I already knew that Barbados had a reputation for hospitality. But this was going a bit over the top. Particularly since, as the BBC's Vaughan Roderick asked "Didn't you use to be someone?". Perhaps if I'd still been an Assembly Member, on CPA business, it would have been more understandable. But there he was, outside the entrance to our hotel when we arrived, up on a specially prepared podium, committing himself to offering ever greater hospitality to visitors - The Rt. Hon. Owen Arthur, Prime Minister of Barbados.
OK, so there were about 200 local Barbadians and a few other onlookers there as well. But allow me my moment of self-importance. It turns out that there is a General Election on Tuesday and St Peter, where we are staying is in Mr Arthur's constituency. My limited polling (2 taxi drivers) tell me that the Prime Minister may lose his job next Tuesday. All 2 of them tell me that the PM has lent too much towards the wealthy and business, at the expense of the poorer people - especially taxi drivers perhaps! Anyway, democracy is well established in Barbados, the Island boasting the 3rd oldest Parliamentary bureaucracy in the world.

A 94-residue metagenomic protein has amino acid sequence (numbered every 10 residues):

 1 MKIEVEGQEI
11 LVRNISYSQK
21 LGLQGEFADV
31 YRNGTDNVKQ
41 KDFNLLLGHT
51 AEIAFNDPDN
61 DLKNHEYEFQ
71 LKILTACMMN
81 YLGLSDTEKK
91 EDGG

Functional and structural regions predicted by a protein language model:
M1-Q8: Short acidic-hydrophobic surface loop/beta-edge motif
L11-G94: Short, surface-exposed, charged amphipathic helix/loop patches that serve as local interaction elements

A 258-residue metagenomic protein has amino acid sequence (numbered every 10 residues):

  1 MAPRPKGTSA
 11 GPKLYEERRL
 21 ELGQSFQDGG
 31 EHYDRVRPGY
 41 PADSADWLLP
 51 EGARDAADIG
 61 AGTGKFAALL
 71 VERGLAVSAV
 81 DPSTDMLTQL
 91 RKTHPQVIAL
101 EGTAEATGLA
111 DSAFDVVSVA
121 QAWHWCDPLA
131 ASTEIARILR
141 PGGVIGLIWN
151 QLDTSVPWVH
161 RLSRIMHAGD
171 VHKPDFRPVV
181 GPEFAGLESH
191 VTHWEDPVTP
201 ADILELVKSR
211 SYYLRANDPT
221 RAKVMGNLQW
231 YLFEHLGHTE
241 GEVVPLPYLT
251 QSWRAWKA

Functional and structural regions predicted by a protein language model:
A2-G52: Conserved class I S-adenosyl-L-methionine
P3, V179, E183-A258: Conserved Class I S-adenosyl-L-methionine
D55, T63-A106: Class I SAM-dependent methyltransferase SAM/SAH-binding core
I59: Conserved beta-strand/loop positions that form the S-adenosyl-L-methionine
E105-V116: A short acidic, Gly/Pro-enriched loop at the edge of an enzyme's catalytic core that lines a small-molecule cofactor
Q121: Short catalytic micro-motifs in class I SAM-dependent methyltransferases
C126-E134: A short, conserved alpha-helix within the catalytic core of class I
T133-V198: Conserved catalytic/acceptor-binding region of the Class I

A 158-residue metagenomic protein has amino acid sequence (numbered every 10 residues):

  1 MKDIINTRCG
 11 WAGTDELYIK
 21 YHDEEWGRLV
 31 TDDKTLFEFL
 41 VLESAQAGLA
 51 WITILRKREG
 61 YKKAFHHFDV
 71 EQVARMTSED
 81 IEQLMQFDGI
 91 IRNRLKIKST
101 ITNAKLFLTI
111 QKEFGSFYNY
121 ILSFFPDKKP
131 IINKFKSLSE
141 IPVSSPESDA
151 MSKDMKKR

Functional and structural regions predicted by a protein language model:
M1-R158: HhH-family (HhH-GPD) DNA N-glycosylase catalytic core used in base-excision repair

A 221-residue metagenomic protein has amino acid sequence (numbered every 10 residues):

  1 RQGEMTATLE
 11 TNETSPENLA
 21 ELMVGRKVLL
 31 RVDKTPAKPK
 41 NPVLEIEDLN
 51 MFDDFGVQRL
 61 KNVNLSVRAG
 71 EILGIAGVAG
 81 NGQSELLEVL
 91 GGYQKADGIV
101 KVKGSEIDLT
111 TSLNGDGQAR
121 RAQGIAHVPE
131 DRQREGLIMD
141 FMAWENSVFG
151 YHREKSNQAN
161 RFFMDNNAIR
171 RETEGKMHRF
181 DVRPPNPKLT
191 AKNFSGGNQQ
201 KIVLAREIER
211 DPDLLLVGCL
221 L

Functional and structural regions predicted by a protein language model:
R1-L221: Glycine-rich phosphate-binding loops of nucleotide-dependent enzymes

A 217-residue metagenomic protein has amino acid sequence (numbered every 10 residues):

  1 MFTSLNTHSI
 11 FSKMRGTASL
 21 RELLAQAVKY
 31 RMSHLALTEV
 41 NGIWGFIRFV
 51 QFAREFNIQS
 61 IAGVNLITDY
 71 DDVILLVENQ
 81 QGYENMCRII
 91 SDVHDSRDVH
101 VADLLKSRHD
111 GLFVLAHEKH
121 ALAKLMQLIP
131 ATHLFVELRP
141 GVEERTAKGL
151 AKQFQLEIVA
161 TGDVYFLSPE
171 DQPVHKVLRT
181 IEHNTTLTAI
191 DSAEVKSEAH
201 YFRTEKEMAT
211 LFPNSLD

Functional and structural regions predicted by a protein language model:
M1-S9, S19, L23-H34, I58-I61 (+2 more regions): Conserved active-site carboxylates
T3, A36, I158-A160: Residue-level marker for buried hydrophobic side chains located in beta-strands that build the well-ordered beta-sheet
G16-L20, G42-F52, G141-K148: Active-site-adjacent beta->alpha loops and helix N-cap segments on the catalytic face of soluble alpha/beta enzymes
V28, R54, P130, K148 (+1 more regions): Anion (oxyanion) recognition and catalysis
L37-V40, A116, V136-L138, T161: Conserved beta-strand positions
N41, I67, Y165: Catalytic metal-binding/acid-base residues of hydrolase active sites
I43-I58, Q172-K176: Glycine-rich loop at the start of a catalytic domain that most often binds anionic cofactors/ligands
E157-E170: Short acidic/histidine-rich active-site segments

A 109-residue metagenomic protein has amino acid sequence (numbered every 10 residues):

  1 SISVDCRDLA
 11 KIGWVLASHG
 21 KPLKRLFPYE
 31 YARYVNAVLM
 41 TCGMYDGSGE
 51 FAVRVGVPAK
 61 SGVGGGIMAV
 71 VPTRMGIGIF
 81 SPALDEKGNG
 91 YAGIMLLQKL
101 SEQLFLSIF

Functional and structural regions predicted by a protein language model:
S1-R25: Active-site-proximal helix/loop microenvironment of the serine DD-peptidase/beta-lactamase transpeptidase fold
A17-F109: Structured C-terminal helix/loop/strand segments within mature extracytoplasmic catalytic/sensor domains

We wanted to see something of the Island, beyond the beach and the 'Rum Punch' culture. So we took in an Island Tour yesterday. First up was the Barbados Wildlife Park (more like a modern British Zoo ) where the stars were the Iguanas and hundreds of local tortoises that were strolling around everywhere - and opened by Mr Owen Arthur. Then on to The Andromeda Botanical Gardens, which had been created by Iris Banochie and left to the Barbados National Park in 1998 - and opened by Mr Owen Arthur. Then it was Orchid World - opened by 'Guess Who', Yes, Mr Owen Arthur. But its just driving about the 166 square mile Island that tells you most. Still lots of sugar cane, which is just coming into flower - but the industry is in terminal decline, at least for sugar production.There are only two rather decrepit sugar cane processing factories left.
We saw humming birds just 'humming around' and a mongoose (which looks like a cross between the horrid grey squirrel and a rat). Apparently it was imported onto the Island to rid the place of poisonous snakes and to control rodents - which it has done successfully. But predictably, there are now too many mongooses/mongeese (?). Its nice and warm here.